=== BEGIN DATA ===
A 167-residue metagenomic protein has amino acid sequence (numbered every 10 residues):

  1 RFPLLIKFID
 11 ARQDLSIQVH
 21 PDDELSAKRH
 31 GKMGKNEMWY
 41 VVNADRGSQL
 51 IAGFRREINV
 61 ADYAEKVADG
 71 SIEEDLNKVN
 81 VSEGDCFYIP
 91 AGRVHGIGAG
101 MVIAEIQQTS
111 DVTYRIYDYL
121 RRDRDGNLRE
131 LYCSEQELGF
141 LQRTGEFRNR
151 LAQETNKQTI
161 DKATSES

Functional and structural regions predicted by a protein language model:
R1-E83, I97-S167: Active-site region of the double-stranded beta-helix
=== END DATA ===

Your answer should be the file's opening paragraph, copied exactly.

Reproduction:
A 167-residue metagenomic protein has amino acid sequence (numbered every 10 residues):